The feeling of hopelessness can cause a person to want to escape their mindset by any means possible. This could manifest as trying to run away from home or seriously discussing running away from home. If your child is willing to discuss this with you, provide them with a safe space to vent and make sure they know that their feelings are okay. Provide them with healthy coping mechanisms and expressive outlets to help them manage their desire to escape.
6 – Lack of Energy
A very common symptom of depression is low energy levels. These symptoms can present themselves like physical or emotional fatigue, lack of motivation in daily life, and difficulty concentrating on simple or usual tasks.
If you’re noticing a major lack of energy combined with other symptoms, it may be time to call the pediatrician.
7 – Changes In Eating Patterns And Desires
If your child is experiencing mental health distress, that may impact their appetite and eating patterns. Some may have a notable loss of appetite, others may use food as a coping mechanism and begin frequent overeating.
8 – Low Self-Esteem and Negative Self-Talk
Your child may speak negatively about themselves or display signs of low self-esteem if they’re struggling with depression. Negative self-talk may be displayed in minor ways, such as, “No one likes me,” or it could take a more severe direction, like talks of death or even suicide. This is more prevalent in older children who can articulate these thoughts better, but young children may also exhibit these signs depending on what they’ve been exposed to or experienced.
This also comes from a lack of confidence which is fueled by mental health issues.
9 – Physical Illness Symptoms
Depression can either create symptoms that don’t have a deeper physical issue, or it can actually trigger a chronic physical health condition based on fluctuating hormones such as cortisol (“the stress hormone.”). Mental health affects your brain, and your brain impacts the rest of your body’s function and feelings.
Psychosomatic symptoms occur when physical symptoms are created or exacerbated by a poor mental state. These physical illness symptoms can consist of headaches, stomach aches, digestive issues, muscle aches, and more.
WHEN TO SEEK OUTSIDE HELP
It’s never too early to ask for help and involve additional resources. Children struggling with mental health issues obviously need assistance and encouragement, but parents also need support while navigating this situation. Even if you or your child is not ready quite yet to begin therapy or other formal treatment methods, it’s still worthwhile to consult your child’s pediatrician throughout the process and keep an open dialogue with them. That way, they can equip you with more helpful knowledge and resources or perhaps even pick up on other signs you may not have been aware of.
You know your child best. When you notice a collection or pattern of mental health symptoms, reach out to your pediatrician or mental health professional.
It is also important to be aware of the risk factors for depression to accurately recognize and administer appropriate treatment to a preschool-aged child going through it. With this knowledge, your child’s mental health and overall development can be optimized as much as possible.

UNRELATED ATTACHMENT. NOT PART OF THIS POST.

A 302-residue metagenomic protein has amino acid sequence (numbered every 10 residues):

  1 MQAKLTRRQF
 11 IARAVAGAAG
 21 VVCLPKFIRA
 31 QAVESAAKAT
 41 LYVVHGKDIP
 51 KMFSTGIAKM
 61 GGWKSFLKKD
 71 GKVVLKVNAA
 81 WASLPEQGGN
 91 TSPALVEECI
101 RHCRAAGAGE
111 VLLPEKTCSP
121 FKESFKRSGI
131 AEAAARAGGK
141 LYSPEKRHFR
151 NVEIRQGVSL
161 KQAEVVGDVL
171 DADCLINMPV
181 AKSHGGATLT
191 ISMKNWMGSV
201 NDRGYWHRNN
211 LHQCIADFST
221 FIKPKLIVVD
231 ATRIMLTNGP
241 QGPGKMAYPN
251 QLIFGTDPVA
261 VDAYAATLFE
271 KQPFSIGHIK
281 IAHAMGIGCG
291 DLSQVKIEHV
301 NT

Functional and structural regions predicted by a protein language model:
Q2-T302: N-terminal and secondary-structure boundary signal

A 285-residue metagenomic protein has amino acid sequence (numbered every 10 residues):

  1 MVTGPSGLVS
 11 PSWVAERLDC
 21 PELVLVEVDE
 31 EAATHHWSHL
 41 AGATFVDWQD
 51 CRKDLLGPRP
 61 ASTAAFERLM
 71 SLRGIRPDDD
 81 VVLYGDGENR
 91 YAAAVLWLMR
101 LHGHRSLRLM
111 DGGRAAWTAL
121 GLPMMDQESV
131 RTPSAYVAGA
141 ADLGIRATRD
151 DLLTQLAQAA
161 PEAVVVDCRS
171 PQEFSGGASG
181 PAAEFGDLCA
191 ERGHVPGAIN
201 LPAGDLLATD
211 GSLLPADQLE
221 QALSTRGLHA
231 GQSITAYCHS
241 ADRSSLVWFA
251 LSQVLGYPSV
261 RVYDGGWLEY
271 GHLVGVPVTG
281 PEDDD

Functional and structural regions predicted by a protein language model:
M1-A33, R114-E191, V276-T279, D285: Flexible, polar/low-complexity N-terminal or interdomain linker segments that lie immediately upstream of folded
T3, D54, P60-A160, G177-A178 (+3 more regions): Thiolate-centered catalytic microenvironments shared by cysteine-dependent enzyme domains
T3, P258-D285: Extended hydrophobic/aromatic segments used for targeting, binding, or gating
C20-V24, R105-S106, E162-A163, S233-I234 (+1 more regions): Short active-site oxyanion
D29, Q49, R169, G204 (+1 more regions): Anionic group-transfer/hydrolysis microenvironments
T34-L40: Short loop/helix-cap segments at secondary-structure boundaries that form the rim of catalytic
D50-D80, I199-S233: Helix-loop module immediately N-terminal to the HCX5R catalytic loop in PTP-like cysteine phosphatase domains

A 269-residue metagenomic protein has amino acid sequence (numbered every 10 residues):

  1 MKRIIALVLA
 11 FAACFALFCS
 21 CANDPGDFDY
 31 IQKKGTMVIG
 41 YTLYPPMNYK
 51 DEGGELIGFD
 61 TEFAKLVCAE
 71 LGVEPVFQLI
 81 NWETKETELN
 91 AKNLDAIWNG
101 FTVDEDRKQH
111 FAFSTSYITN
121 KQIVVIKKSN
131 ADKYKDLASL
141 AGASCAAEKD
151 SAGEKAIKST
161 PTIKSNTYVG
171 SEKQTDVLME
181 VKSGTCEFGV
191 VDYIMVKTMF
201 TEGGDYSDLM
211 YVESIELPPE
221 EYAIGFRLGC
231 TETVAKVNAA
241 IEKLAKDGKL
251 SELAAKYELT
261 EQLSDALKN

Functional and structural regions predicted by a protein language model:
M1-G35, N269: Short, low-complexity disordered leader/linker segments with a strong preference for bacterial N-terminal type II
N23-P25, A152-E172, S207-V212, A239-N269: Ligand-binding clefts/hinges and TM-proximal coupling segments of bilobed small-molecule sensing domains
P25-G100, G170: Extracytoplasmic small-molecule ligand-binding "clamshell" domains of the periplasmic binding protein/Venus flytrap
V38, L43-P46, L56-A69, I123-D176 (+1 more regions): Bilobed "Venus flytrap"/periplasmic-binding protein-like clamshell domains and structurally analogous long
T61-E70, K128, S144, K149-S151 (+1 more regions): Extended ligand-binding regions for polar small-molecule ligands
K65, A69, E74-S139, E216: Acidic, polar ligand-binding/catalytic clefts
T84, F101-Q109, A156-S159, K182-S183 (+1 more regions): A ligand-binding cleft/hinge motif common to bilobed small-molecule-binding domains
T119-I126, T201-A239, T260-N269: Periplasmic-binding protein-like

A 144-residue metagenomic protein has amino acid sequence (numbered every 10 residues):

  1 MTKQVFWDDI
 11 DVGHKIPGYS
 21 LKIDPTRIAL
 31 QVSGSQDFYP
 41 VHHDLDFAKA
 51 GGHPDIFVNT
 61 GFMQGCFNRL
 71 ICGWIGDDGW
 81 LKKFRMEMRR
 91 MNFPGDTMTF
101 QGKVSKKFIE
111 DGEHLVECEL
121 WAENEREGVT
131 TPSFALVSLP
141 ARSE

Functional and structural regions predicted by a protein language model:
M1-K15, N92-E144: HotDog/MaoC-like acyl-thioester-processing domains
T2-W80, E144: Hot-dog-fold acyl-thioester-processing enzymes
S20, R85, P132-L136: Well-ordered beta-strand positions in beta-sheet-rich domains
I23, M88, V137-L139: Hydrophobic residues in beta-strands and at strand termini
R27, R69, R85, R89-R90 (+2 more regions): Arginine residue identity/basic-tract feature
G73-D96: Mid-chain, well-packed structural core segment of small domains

STRATEGIES FOR PARENTS
One of the simplest ways to assist your child in this process is by having an open conversation with them. To ensure the most success in this conversation, minimize or eliminate distractions so they’re able to focus and better articulate their feelings. This will also allow you to have a clear head as you facilitate the discussion. Be sure to gradually ease into this conversation with your child to make them feel most comfortable.
Pick a calm and private place where they feel the safest and most secure. Reassure them that you care about them and the way they feel. Validate their internal conflicts and feelings. Approach them with gentleness, care, and compassion, barring any judgment. This initial conversation or series of ongoing conversations provides fruitful quality time together where you can strengthen your bond with one another. Sometimes, the best “treatment” you can provide in the moment is your presence and love.
Depression feels very isolating and creates profound loneliness. Connections and relationships with others can be so effective in hedging against feelings of isolation and loneliness. Your child will likely need you to help facilitate emotional connection with others, as they’re still learning how to do this in general, whether they’re experiencing mental health symptoms or not.
Talk therapy is one of the primary and most influential treatment options for childhood mental health issues. Antidepressant medication may also be a helpful resource for your child, depending on their pediatrician’s evaluations.
Depression in children is very rare, but it’s important for parents and pediatricians to be aware that it can occur to best help a child who displays potential symptoms. Early diagnosis and treatment can make a lasting impact on a child’s overall development.
The most crucial thing for you to do is encourage your child to overcome this struggle rather than ignore it.
Facing this head-on with your child will provide them with the solidarity and support they need to get through it and come out on the other side stronger.
Please remember that this is not your fault. Displaying support to your child when they need it the most will build their trust in you, which will ultimately impact them for the better. Stay informed and aware. With your help, they can overcome it.